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With spectacular surfing, reminders on how pollution and sand reach the ocean

At the western terminus of the Escondido Creek, spectacular surfing at Cardiff State Beach in January reminded us how a clean and natural watershed makes for a clean ocean, and why the work of The Escondido Creek Conservancy is so vital.

As surfers carved across wave faces buffeted by offshore winds, Conservancy board member Richard Murphy was there to photograph them. What the pictures don’t show is upstream pollution that invariably finds its way to the beach.

“Once it gets into the storm drain system,” said Greg McBain, “it’s on its way to the ocean.”

McBain, a retired civil engineer who specialized in water and wastewater, is a former Conservancy board member. He consults with the Conservancy on our efforts to improve water quality in Escondido Creek.

Pollution, he said, often begins on the streets when motor oils, antifreeze, and other contaminants wash from the pavement into gutters and storm drains, and then empty into the creek.

A piece of trash, especially after a heavy rain, can travel nonstop from Escondido to Cardiff State Beach. Plastics, when absorbed by marine life, make their way up the food chain and can contaminate the seafood we eat.

Nitrogen compounds in fertilizer make for a green lawn but, when washed into watersheds, can cause algae blooms that deplete creeks and lagoons of oxygen, killing insects and fish.

“People need to act responsibly in terms of what they’re letting out into a storm drain or sewer,” McBain said.

So must government agencies. State and federal laws require local jurisdictions to prevent pollutants from entering watersheds. The most common prohibited discharges come from: irrigation runoff; trash; vehicle washing; hosing down or pressure-washing streets, sidewalks or parking lots; swimming pool discharges, or sewer overflows.

Residents can help by reporting suspicious discharges:

County of San Diego: 619-338-2073

City of Escondido: 760-839-4668

City of Encinitas: 760-633-2787

Back at the beach, rivers and creeks are “the dominant source of fine-grained sediment that enters the ocean,” according to a U.S. Geological Survey Report, and at many surf breaks, that sand improves surfing conditions. The damming and channeling of creeks and rivers alters the natural flow of sand, gravels and small stones, which has led to increased coastal erosion, flooding and property damage.  A natural creek bed, by contrast, would contain a balance of rock, gravels, and sand, which reduces erosion during flood events. The Conservancy’s work to preserve land within the Escondido Creek watershed reduces flooding and minimizes pollution which would otherwise ultimately end up in the San Elijo Lagoon and at the beach. The more natural a watershed is, the less erosion and over-siltation occurs, making for healthier and cleaner waters, and a better surf break.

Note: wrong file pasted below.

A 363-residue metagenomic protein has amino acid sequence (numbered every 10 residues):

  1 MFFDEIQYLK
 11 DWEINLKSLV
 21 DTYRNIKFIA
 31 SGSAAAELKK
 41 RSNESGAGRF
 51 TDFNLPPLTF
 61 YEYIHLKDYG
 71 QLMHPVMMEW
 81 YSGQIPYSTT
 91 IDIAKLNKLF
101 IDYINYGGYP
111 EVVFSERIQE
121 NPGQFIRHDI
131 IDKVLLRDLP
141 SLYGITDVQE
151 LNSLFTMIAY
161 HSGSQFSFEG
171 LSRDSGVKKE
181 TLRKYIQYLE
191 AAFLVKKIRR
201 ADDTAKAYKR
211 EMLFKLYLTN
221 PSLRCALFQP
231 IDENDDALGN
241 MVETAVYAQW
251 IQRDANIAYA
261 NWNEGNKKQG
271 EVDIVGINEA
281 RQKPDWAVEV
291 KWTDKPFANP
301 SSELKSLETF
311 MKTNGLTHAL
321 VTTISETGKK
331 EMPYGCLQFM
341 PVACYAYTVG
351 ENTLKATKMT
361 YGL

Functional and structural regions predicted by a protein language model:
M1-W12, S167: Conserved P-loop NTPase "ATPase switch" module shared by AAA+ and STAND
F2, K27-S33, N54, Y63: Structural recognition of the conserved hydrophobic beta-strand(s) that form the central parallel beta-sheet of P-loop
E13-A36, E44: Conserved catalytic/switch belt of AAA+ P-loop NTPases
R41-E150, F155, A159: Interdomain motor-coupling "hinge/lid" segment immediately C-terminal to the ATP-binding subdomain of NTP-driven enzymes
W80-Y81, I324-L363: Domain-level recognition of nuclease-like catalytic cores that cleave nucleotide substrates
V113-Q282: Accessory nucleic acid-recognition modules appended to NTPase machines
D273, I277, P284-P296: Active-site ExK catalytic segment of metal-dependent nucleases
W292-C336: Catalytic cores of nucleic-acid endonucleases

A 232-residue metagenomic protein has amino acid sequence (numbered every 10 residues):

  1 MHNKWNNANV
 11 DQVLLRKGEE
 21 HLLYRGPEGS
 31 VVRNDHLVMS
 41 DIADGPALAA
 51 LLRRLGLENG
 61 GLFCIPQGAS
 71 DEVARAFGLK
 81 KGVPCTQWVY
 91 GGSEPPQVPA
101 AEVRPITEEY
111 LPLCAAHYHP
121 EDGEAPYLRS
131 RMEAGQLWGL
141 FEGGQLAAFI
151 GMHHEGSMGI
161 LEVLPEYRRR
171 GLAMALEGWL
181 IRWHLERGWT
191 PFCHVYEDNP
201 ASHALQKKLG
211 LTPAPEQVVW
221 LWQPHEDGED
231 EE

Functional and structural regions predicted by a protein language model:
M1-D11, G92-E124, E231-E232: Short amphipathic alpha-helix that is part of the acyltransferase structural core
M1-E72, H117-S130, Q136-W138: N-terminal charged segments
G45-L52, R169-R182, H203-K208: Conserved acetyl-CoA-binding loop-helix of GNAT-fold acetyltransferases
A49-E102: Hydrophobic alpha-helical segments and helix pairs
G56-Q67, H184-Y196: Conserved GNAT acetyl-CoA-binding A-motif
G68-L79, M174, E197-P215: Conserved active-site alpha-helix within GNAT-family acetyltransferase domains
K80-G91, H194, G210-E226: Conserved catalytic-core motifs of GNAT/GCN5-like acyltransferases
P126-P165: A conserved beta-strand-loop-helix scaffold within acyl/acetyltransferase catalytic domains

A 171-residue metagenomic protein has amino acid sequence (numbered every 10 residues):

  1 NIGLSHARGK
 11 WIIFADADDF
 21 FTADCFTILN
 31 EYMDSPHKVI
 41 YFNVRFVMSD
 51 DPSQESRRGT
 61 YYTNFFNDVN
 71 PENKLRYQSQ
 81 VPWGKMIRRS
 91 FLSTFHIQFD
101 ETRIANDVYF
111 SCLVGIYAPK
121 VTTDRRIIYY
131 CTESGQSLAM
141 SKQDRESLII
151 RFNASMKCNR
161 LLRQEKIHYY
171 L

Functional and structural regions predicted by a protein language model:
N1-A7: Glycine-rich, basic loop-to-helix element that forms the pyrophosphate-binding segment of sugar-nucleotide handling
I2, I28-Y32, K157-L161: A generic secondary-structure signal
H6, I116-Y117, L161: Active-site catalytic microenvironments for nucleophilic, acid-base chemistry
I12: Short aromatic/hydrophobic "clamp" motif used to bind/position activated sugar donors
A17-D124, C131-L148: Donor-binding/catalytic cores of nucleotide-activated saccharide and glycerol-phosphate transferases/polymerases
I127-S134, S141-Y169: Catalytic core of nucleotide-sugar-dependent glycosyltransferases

In addition to basic hydrology, education programs offered by The Conservancy explain how trash and pollution upstream can damage habitats and oceans downstream. The programs emphasize taking action, such as litter clean-ups or letter-writing to corporations and government offices to appeal for solutions to litter, single-use plastics, and environmentally-harmful practices. The programs reach students at every elementary school in the Escondido Union School District. As a result, we have seen improvements to our creeks and beaches and expect that positive trend to continue.

But you don’t have to be a student to get involved. The Conservancy organizes litter clean-ups for all ages, as well as habitat restoration events, which benefit ecosystem health and, consequently, human health. Contact us today and join us for more beautiful beaches, cleaner communities, and a more prosperous planet.

For three decades, nonprofit The Escondido Creek Conservancy has worked to preserve and protect the Escondido Creek watershed in North San Diego County for wildlife and people alike. That includes water monitoring and hauling thousands of pounds of trash from the creek and its tributaries. In the City of Escondido, the Conservancy works with City staff to improve Reidy Creek, which drains into Escondido Creek, and is urging the creation of a new ‘Park with a Park’ at Grape Day Park to add new park space and create a natural drainage feature to clean storm water. For more information on the Conservancy’s work, see: Reidy Creek and Grape Day Park.

Open Richard Murphy’s surfing photos at Cardiff State Beach